The Internet of Things – transforming into the Internet of Everything – is fast becoming a reality as businesses, consumers and devices become more digitally interconnected.
The energy sector is a prime example, with smart meters and sensors in the grid and buildings opening the way for applications such as advanced energy and grid management and a whole range of new services for consumers and businesses.
IoT energy sector drivers
A new report from Cisco identifies three drivers for the Internet of Everything in the energy sector. These are:
• Data management and analytics, with energy applications able to generate huge amounts of data, at both production and demand ends of the chain. Big opportunities exist in several key areas, such as transporting that data securely and efficiently across long distances in the absence of traditional networks, or in new methods for analysing building performance data.
• Asset tracking, with energy industry assets expensive, remote and difficult to track across long distances. Several start-ups are already focusing on continuous monitoring of assets, using RFID and other sensor-based technologies.
• Collaboration, with sharing knowledge and data critical to the future of the industry. Companies in different parts of the world need to share expertise and energy suppliers need to communicate credibly with householders and businesses.
Focussing on the UK, Cisco estimates that from smart meter applications to home monitoring devices, renewable energy integration and electric vehicles, the Internet of Everything offers a £7.5 billion opportunity over the next decade. This is fourth behind healthcare with a massive £48.5 billion opportunity over the period, retail not far behind at £37 billion and transport at £10.4 billion.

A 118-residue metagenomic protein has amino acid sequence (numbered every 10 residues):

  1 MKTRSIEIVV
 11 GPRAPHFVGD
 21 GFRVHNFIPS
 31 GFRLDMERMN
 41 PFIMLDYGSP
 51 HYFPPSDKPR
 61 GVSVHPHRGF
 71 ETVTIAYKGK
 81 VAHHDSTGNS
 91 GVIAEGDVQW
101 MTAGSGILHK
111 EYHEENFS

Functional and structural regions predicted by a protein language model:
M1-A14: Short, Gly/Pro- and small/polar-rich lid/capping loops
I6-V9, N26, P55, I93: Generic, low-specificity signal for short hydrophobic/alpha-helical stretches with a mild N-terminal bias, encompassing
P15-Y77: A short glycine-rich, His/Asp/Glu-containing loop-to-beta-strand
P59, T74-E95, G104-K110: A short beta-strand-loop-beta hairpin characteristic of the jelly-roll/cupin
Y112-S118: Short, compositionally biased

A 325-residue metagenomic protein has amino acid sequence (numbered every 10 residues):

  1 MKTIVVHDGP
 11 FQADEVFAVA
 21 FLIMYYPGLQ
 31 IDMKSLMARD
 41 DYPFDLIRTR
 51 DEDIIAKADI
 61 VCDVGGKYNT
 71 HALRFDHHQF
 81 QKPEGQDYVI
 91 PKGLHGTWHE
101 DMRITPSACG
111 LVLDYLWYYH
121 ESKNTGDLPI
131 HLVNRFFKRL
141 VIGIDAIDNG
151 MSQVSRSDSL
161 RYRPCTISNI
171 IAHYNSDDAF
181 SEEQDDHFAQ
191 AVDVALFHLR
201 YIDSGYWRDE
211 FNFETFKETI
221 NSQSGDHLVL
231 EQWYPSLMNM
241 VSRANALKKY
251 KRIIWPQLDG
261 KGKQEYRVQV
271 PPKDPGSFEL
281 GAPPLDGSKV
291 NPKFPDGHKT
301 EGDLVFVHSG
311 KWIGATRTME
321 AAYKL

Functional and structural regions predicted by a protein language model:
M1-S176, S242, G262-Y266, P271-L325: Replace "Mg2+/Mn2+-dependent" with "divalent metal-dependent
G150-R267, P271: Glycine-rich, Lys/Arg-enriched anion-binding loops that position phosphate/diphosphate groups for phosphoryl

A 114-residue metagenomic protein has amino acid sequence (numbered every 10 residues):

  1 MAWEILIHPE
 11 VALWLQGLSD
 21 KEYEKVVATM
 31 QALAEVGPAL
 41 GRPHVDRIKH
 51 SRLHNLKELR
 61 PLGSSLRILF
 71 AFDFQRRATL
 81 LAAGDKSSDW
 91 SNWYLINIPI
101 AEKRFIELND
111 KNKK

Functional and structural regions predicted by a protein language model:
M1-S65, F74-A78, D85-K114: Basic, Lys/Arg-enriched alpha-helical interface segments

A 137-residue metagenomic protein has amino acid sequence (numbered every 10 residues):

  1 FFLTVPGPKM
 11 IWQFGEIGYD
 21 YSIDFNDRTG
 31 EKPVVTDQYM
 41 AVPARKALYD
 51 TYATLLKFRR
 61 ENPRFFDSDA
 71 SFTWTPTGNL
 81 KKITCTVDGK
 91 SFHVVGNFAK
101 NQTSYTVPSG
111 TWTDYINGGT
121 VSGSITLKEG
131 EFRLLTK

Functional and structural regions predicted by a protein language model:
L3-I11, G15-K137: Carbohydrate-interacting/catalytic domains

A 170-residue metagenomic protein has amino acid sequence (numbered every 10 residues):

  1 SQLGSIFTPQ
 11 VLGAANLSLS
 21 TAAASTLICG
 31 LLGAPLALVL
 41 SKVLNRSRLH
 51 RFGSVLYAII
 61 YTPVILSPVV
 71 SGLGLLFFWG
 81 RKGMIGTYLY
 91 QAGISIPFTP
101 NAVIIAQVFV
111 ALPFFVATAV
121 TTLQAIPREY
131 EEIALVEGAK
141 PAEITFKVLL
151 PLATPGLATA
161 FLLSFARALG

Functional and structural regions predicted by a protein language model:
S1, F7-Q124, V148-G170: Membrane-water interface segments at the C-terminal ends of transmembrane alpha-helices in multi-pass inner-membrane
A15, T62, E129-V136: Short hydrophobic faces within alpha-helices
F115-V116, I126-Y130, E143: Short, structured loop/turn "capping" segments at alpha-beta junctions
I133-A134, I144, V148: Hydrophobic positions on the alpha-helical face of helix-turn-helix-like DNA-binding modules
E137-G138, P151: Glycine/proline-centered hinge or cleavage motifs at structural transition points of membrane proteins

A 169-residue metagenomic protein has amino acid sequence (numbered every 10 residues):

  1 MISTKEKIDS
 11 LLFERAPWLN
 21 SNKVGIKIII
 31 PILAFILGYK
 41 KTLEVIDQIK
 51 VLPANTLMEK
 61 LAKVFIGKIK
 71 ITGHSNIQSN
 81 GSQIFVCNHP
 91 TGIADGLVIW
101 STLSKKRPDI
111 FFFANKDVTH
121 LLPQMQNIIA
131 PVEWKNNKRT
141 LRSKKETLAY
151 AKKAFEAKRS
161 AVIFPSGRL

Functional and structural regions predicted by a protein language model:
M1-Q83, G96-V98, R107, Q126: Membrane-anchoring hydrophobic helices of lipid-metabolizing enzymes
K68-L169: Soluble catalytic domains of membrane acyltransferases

“The scale of [IoE] activity is almost unimaginable,” states Cisco’s Phil Smith, chief executive UK and Ireland. “Today, around a billion devices are connected worldwide – which is still less than 1% of the potential total. At Cisco, we believe that number will grow to 50 billion by 2020. From buildings to buses, energy grids to elephants, everything is being connected.”
Cisco advises that winners in this sector will need to provide real value rather than just clever ideas. This should be a critical takeaway for anyone considering an IoE startup in any sector.
US$1 billion for UK IoE
Putting its money where its mouth is, Cisco has committed over US$1 billion to the IoE in UK over the next three to five years. The multiple projects include investments in education and skills initiatives and a major extension of Cisco's British Innovation Gateway programme, which is aimed to help foster and nurture UK innovation and entrepreneurship. An amount of US$150 million will support Internet of Everything UK start-ups and venture capital equity investments focused on smart city development and other key priorities for Cisco and the UK, including the financial technologies, retail and healthcare industries.
This follows a US$500 million commitment by Cisco in 2011, which the company believes has contributed in excess of $5 billion in technology and manpower to the UK economy.
£10 million for smart cities in UK
The British government is also supporting IoT with the Department for Culture, Media and Sport and the strategy body Innovate UK launching a £10 million competition for a single collaborative research and development project to demonstrate the capability of IoT in a city region.
Projects must be collaborative and must provide specific benefits for citizens, the city region and the environment as well as economic benefits for businesses and local authorities, both during and after the initial trial.
The competition is part of a wider £40 million government investment in IoT announced in March 2015. Examples of IoT at work in UK cities include smart lighting and sensing allowing gathering and sharing information on air quality and noise pollution levels, and data collection from traffic and road sensors helping to ease congestion and reduce emissions.